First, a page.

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What is The Plain View Doctrine?

Police officers do not need a warrant to search and seize contraband or evidence that is "in plain view" if the officer is where he or she has a right to be when the evidence or contraband is first spotted. For instance, the police may search for and seize marijuana growing outdoors if they first spot the marijuana from an airplane or helicopter, since the marijuana is deemed to be in plain view. Similarly, if an officer walks by a car and spots evidence or contraband through the car window, the plain view doctrine applies and a search may be conducted without a warrant. The same rule would apply if an officer is in your home for other valid reasons and spots drugs on a table or cabinet.

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Searches Made in Connection With an Arrest

Oklahoma police officers do not need a warrant to make a search "incident to an arrest." After an arrest, police officers have the right to protect themselves by searching for weapons and to protect the legal case against the suspect by searching for evidence that the suspect might try to destroy. Assuming that the officer has probable cause to make the arrest in the first place, a search of the person and the person's surroundings following the arrest is valid, and any evidence uncovered is admissible at trial. To justify a search as incident to an arrest, a spatial relationship must exist between the arrest and the search. The general rule is that after arrest the police may search a defendant and the area within a defendant's immediate control. For example, an arresting officer may search not only a suspect's clothes, but also the suspect's wallet or purse. If an arrest takes place in a kitchen, the arresting officer can probably search the kitchen, but not the rest of the house. If an arrest takes place outside a house, the arresting officer cannot search the house at all. To conduct a search broader in scope than a defendant and the area within the defendant's immediate control, an officer would have to obtain a warrant. However, the police may make what's known as a "protective sweep" following an arrest. When making a protective sweep, police officers can walk through a residence and make a "cursory visual inspection" of places where an accomplice might be hiding. For example, police officers could look under beds and inside closets. To justify making a protective sweep, police officers must have a reasonable belief that a dangerous accomplice might be hiding inside a residence. If a sweep is lawful, the police can lawfully seize contraband or evidence of crime that is in plain view.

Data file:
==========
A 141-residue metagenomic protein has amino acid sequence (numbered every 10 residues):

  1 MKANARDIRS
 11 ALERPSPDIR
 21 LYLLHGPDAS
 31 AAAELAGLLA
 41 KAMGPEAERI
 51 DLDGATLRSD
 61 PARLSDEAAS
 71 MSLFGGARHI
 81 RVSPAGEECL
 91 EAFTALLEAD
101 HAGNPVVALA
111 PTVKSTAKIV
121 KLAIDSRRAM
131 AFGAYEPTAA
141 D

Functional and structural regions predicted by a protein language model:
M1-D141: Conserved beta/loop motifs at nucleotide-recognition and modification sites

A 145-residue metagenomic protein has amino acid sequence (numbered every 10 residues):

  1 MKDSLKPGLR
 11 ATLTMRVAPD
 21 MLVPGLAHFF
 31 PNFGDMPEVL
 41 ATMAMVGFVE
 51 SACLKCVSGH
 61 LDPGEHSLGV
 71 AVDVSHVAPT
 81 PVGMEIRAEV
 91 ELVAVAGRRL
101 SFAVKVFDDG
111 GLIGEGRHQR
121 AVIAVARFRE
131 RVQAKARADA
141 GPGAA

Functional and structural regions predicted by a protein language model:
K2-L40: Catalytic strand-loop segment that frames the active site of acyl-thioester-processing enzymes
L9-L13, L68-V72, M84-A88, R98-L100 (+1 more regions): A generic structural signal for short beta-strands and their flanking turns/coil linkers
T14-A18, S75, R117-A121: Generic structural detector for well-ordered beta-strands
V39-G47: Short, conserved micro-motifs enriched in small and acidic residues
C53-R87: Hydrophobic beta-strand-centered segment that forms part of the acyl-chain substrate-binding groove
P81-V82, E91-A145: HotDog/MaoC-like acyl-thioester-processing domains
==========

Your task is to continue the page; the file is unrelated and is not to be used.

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Searches of Cars and Their Occupants

Cars may be searched without a warrant whenever the car has been validly stopped and the police have probable cause to believe the car contains contraband or evidence. The reasons why no warrant is required for a car search are: · cars are easily moved and may disappear while a warrant is being sought, and · people driving cars do not have the same expectation of privacy in cars as they do in their homes. If the police have probable cause to search the car, all compartments and packages that may contain the evidence or contraband being searched for are fair game. While a police officer cannot search a car simply because the car was stopped for a traffic infraction (since routine traffic stops are not arrests that would justify a "search incident to an arrest") the police can order the driver and any passengers out of the car for safety considerations, even though there is no suspicion of criminal wrongdoing other than the traffic infraction. The police also can "frisk" the occupants for weapons so long as they have a "reasonable suspicion" that the occupants are involved in criminal activity beyond the traffic violation and are reasonably concerned for their safety. The police are sometimes accused of using technical traffic violations as a pretext for stopping the car for the real reason of conducting a further investigation that often includes a frisk and possible search of the vehicle. Whatever the police officer's motives, however, if the officer had a valid reason to stop the vehicle, even one like a broken rear taillight, the stop is legal. And, if the initial stop is valid, any lawful frisk, search or arrest that follows the stop is also valid.

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If I am stopped for a traffic violation and the law enforcement officer asks to have a look inside my vehicle, must I agree?